Forthcoming articles


International Journal of Technology and Globalisation


These articles have been peer-reviewed and accepted for publication in IJTG, but are pending final changes, are not yet published and may not appear here in their final order of publication until they are assigned to issues. Therefore, the content conforms to our standards but the presentation (e.g. typesetting and proof-reading) is not necessarily up to the Inderscience standard. Additionally, titles, authors, abstracts and keywords may change before publication. Articles will not be published until the final proofs are validated by their authors.


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International Journal of Technology and Globalisation (3 papers in press)


Regular Issues


  • Cassava Bread in Nigeria: The potential of orphan crop innovation for building more resilient food systems   Order a copy of this article
    by Laura M. Pereira 
    Abstract: Achieving global food security sustainably is a great challenge in the 21st century. This paper proposes that orphan crop innovation has the potential to help address this need. Using the case study of cassava bread in Nigeria, it demonstrates the barriers to and mechanisms for developing innovation systems for orphan crops. It finds that the goal-oriented search for cassava bread was successful, but that the wider systemic weakness that its invention was supposed to address required further interventions. Furthermore, when the benefits of a specific product do not accrue directly to the end-users, but are felt further up the supply chain, it is difficult to incentivise the private sector to invest in these types of innovation because there is no clear target market. This requires collaboration and trust between public and private sector actors, which is especially important due to ethical concerns in bridging formal technological innovation with traditional knowledge systems.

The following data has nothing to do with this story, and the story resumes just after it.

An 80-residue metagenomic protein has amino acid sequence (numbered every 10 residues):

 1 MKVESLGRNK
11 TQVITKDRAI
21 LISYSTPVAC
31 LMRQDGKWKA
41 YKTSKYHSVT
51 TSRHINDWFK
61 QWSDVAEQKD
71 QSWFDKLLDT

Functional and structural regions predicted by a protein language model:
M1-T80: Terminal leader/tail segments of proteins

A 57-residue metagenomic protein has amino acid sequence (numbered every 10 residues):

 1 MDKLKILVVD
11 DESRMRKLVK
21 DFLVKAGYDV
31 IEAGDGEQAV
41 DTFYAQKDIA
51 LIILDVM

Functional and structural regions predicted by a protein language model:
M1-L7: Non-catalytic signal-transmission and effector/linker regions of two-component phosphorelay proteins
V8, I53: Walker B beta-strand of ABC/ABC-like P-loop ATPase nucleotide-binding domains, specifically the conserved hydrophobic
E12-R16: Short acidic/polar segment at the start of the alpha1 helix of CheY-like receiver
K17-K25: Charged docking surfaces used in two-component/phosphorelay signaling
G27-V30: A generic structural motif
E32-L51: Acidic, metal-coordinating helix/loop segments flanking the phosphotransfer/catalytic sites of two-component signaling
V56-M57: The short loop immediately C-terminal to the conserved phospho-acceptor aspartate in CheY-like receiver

Keywords: Orphan crops; Neglected and Underutilised species; Innovation; Food Security; Food system resilience; Cassava; Nigeria.

    by Carlos Scheel, Daniel Maranto 
    Abstract: Some European countries have benefited from programs involving the creation of alliances of techno-socio-economic networks. In developing countries, their competitiveness based on industrial clusters are non-existent because of their poor regional enabling conditions required for assembling complex organisational interactions. To help alleviate this situation, a 'wealth creation based on innovation and enabling technologies' model (WIT) was developed. Within this framework, the economic growth is articulated by a systemic enabling environment, capable of supporting network economies, industrial ecosystems and regional innovation systems, with a purpose: to transform regions with scarce resources, hostile conditions and poor associativity into poles of regional attractiveness and competitive clusters of companies capable of producing high economic value strongly inter-related with the social and environmental capital in their communities. A more recently version of the WIT model, was developed, which adds sustainable wealth creation, called SWIT, which articulates all the stakeholders of the biosphere system of capitals.
    Keywords: Increasing economic returns; industrial clusters; techno-economic-social enabling environments; regional innovation systems; sustainable wealth creation; developing countries.

  • Industrial Upgrading with Shifting Resource Toward External Information Sources   Order a copy of this article
    by Tomohiro Machikita, Masatsugu Tsuji, Yasushi Ueki 
    Abstract: Using data from an original and unique firm-level survey conducted in Southeast Asia, this paper examines the impacts of shifting from exploiting internal resources to exploring ex- ternal information sources on product innovations and engaging foreign market for firms in emerging economies. This paper explores how the impacts of a shift toward external links vary across knowledge resources from trade and non-trade partners as well as across domes- tic and international partners. We also present findings regarding how the impacts of shifting to exploring external information sources vary between local firms and foreign affiliates. A 10 percent shift in resource allocation from internal resources to external links can generate a 1.4 percentage point increase in the likelihood of costly product innovation as well as a 1.93.8 percentage point increase in the probability of foreign market participation.
    Keywords: technology transfers; Southeast Asia.